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88 MINUTES

About 88 Minutes
"This message is for Dr. Jack Gramm…You got the wrong man… You have 88 minutes to live. 88 minutes, Dr. Gramm. Tick tock.”

"There's one thing in every story that is literally the guts of the movie,” says Jon Avnet, the director and producer of 88 Minutes. "In this case, the guts of the movie are Al's character, Jack Gramm.” 

The Academy Award®-winning actor's portrayal is a classic Al Pacino performance—mercurial, kinetic and charismatic. A respected forensic psychologist who is a frequent expert witness for the FBI and the Seattle police department, Gramm's powers of observation and deductive reasoning are pushed to their limits in the most intense hour and half of his life, as he tries to catch a killer before the killer catches up with him.

88 Minutes is the first collaboration between Pacino, the legendary star of such acclaimed films as The Godfather trilogy, Scarface and Heat, and filmmaker Avnet, whose numerous producing and directing credits include the Oscar® nominated Fried Green Tomatoes. Avnet acknowledges that two Hollywood powerhouses on the same set can be a potentially explosive combination.

"I wasn't sure whether our personalities would click or clash, since we're both kind of high-strung, opinionated people,” says Avnet. "But, like any living person, I'm an admirer of his work. He may be the best working actor in the film business today. You'd have to be deaf, dumb and blind not to be aware of that, and not to wonder what it's going to be like to work with him.”

Avnet's anxiety evaporated after their first meeting. "We hit it off pretty quickly. It was obvious to me he had a lot to offer and I think to him it was equally obvious that I knew what I was doing. The process of figuring out the best way to work together was a pretty interesting collaboration.”

Randall Emmett, another of the film's producers, was sure the role of Dr. Gramm, the brilliant, impulsive and charming master criminologist, would be an ideal part for Pacino to sink his teeth into. "I think to find a character with this much depth and this much complexity in a real commercial thriller is a gem,” he says. "We sent Al the script thinking, ‘Wow, Al Pacino in this role would be magic.'”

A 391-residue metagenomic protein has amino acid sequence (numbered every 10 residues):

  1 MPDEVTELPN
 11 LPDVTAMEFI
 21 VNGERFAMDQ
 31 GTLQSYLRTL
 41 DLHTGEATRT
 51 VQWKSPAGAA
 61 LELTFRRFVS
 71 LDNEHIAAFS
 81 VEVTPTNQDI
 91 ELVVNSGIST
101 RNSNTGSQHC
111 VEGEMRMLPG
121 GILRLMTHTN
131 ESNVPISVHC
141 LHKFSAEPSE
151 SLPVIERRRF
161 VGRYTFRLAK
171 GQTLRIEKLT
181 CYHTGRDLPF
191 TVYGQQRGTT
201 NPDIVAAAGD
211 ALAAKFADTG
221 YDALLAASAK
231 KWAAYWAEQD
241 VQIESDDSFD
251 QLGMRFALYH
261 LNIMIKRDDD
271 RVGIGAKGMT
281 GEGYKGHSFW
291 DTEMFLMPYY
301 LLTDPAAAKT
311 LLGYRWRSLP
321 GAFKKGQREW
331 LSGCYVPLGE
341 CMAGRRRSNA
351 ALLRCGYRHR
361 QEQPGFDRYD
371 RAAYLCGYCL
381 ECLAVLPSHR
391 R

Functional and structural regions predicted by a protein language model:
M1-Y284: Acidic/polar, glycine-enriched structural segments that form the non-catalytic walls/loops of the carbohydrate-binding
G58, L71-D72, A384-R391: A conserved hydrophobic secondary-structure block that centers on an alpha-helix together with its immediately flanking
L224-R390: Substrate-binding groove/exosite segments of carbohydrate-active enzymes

After receiving an anonymous phone call telling him he has 88 minutes to live, Gramm turns his considerable resources toward tracking down the source of the call. At the same time, he is being taunted through the media by convicted serial killer Jon Forster, known as "The Seattle Strangler.” Gramm's testimony in court sealed the Strangler's fate, but after two copycat killings take place within hours of when Forster is scheduled to die, he receives a stay of execution. Not only are Gramm's professional judgment and ethics suddenly called into question, but because of his connections to both victims, he is suspected by some of staging the murders himself. In the course of one morning, he is stripped of all his defenses and left to face his unseen assailant's threats in a state of pure, raw emotion.

"I'm always attracted to a story that has a hook you can pitch,” says Emmett. "I started reading it and couldn't put it down. From first page to the last, it moved and that's what I'm always looking for as a producer—a story that really grabs you and has characters that you really feel for, and at the same time is a fun ride.” 

Avnet set to work tailoring the script to Pacino's talents. "Jack's inner demons are raging. Those are the kind of characters I think Pacino plays better than anybody. The movie's journey is not just the resolution of a plot, but the emotional evolution of a person who's been victimized. I think that will probably be the most surprising part of the movie. I think audiences will be surprised by who did what and how, but I think on an emotional level, Al's character and the revelation of who he really is will be quite powerfu

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